17. St Michael’s East Ardsley parish register, West Yorkshire Archive Service, Reference: WDP16/1/2;
18. Ibid;
19. St Michael’s East Ardsley burial register, West Yorkshire Archive Service, Reference WDP16/1/16
20. St Michael’s East Ardsley parish register, West Yorkshire Archive Service, Reference: WDP16/1/2;
21. St Mary’s Woodkirk parish register, baptism of Rachel Haigh, 20 August 1809, West Yorkshire Archive Service, Reference: WDP108/1/1/4;
22. Thomas Broadhead, Administration, East Ardsley, AUG 1809, Exchequer Court of York, Borthwick Institute
23. All Saints Dewsbury marriage register, West Yorkshire Archive Service, Reference: WDP9/21;
24. Dewsbury registered Emma (1837) and John (1840) have Broadhead; Martha Ann, registered in Halifax in 1845, has Broad;
25. All Saints Wakefield parish register, West Yorkshire Archive Service, Reference: WDP3/3/5;
26. Rothwell Holy Trinity parish register, West Yorkshire Archive Service, Reference: RDP91/3/3;
27. Charlotte Broadhead baptism 30 December 1804, Wakefield St John the Baptist parish register, West Yorkshire Archive Service, Reference: WDP45/1/1/1;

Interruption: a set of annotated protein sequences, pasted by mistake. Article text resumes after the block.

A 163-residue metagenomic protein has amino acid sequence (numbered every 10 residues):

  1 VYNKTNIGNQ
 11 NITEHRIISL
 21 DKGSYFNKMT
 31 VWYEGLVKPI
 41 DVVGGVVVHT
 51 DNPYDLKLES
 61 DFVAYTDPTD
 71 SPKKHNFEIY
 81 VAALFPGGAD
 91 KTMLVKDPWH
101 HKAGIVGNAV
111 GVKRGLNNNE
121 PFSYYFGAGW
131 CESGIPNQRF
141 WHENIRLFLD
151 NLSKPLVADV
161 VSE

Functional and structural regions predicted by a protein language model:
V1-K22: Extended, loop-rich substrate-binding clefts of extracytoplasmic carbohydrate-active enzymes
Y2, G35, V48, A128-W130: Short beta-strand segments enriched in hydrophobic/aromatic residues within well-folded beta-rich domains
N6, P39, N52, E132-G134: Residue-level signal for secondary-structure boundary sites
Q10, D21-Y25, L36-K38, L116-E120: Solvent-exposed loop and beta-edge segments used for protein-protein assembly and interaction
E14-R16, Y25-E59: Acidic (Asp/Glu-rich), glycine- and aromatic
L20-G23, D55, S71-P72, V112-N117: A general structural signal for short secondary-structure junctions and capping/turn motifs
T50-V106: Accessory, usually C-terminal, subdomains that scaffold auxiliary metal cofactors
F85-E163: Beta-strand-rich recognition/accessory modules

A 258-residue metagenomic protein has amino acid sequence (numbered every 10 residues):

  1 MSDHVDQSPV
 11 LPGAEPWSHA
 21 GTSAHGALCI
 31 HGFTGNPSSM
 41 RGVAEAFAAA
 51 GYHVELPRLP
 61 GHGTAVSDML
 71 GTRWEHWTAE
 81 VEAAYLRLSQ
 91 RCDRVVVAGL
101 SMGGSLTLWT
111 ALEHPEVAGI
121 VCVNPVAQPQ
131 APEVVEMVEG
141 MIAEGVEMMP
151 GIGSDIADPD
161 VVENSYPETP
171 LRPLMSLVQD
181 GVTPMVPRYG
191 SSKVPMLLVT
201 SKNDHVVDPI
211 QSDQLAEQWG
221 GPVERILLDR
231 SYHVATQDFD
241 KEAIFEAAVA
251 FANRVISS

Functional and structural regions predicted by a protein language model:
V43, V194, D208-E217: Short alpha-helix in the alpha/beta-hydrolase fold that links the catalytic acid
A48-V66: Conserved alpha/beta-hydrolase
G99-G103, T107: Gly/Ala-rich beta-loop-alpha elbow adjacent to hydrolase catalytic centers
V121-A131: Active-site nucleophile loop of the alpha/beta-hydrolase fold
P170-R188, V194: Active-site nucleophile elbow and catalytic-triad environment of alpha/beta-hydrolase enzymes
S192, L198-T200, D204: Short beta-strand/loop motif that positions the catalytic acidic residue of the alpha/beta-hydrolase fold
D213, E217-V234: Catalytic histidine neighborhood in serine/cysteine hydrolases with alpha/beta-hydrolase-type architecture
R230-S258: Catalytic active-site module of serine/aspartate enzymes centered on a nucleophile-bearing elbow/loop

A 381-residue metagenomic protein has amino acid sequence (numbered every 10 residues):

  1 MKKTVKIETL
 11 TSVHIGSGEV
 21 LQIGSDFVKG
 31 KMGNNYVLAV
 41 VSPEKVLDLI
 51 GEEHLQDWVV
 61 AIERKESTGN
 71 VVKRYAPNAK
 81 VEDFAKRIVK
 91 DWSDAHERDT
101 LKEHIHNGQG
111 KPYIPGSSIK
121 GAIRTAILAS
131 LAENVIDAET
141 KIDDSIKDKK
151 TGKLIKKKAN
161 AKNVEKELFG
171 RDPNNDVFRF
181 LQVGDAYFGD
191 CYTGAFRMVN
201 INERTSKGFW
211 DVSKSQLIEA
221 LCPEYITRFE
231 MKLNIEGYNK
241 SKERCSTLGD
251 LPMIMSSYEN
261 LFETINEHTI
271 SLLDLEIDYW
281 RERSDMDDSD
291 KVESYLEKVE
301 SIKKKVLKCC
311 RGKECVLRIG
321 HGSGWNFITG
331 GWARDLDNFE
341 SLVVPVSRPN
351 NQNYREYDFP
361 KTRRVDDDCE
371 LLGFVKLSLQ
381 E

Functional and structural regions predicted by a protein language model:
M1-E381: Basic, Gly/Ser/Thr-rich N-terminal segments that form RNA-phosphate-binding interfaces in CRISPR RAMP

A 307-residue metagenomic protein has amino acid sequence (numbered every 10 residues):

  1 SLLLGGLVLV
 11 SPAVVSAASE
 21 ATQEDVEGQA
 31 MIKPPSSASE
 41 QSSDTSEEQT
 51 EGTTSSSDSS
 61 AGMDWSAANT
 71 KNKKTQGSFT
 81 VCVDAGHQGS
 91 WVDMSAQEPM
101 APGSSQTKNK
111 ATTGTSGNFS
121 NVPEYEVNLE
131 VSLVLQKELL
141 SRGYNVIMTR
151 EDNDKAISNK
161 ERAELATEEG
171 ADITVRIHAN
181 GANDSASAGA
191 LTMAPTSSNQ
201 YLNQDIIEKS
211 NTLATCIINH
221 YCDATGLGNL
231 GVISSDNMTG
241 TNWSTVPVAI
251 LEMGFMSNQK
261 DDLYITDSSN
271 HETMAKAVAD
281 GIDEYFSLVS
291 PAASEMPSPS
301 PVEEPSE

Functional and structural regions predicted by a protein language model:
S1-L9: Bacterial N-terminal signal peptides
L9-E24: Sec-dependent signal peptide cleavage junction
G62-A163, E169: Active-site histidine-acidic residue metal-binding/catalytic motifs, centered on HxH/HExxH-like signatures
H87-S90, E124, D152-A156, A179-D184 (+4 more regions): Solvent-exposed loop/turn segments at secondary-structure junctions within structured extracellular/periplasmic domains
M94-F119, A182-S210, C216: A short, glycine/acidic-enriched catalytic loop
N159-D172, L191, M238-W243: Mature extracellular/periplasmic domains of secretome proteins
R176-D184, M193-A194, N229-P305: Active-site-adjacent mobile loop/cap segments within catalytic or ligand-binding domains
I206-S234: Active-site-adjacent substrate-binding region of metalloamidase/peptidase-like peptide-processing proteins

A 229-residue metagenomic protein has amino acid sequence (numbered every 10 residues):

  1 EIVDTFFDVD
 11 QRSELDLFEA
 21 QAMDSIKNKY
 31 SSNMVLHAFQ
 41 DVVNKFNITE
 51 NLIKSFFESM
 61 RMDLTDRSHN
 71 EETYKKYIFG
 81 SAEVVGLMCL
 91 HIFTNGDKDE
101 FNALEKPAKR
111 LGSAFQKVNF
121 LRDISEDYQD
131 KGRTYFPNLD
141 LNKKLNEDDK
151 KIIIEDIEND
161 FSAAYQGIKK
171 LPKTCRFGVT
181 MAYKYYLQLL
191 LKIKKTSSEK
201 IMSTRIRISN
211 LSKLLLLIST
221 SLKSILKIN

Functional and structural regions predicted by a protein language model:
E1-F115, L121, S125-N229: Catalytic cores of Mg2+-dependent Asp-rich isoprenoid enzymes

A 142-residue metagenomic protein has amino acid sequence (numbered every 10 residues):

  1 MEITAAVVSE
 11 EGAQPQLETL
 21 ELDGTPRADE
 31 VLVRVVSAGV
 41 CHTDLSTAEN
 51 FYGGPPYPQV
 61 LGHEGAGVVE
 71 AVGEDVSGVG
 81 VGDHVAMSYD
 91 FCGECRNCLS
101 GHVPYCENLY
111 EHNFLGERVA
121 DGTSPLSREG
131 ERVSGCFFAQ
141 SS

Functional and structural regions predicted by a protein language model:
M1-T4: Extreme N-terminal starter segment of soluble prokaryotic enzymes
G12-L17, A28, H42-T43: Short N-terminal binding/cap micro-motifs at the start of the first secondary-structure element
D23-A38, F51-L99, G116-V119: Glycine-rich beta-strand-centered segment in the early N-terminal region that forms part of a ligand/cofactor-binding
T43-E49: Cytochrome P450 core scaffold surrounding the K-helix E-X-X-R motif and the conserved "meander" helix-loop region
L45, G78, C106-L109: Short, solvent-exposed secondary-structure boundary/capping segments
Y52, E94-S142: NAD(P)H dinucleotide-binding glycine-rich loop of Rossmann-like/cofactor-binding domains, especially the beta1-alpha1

28. West Riding Quarter Sessions, Leeds Sessions 16 October 1817, West Yorkshire Archive Service, Reference: QS10/4;
29. William Broadhead marriage 8 September 1806, Rothwell Holy Trinity parish register, West Yorkshire Archive Service, Reference: RDP91/3/3;
30. St Michael’s East Ardsley parish register, West Yorkshire Archive Service, Reference: WDP16/1/1;
31. St Mary’s Woodkirk marriage register, West Yorkshire Archive Service, Reference: WDP108/1/3/3;
32. George Broadhead who married Mary Hartley at Wakefield All Saints on 26 August 1822, son of William and Mary and baptised at Wakefield on 20 April 1801; and George Broadhead who married Elizabeth Broadhead at Woodkirk on 18 November 1828, likely the son of John, baptised at East Ardsley on 24 May 1807;
33. St Michael’s East Ardsley parish register, West Yorkshire Archive Service, Reference: WDP16/1/2;
34. St Michael’s East Ardsley parish register, West Yorkshire Archive Service, Reference: WDP16/1/8;
35. 1841 England and Wales census, The National Archives, Reference HO107/1267/1/13/23;
36. St Michael’s East Ardsley burial register, West Yorkshire Archive Service, Reference: WDP16/1/16.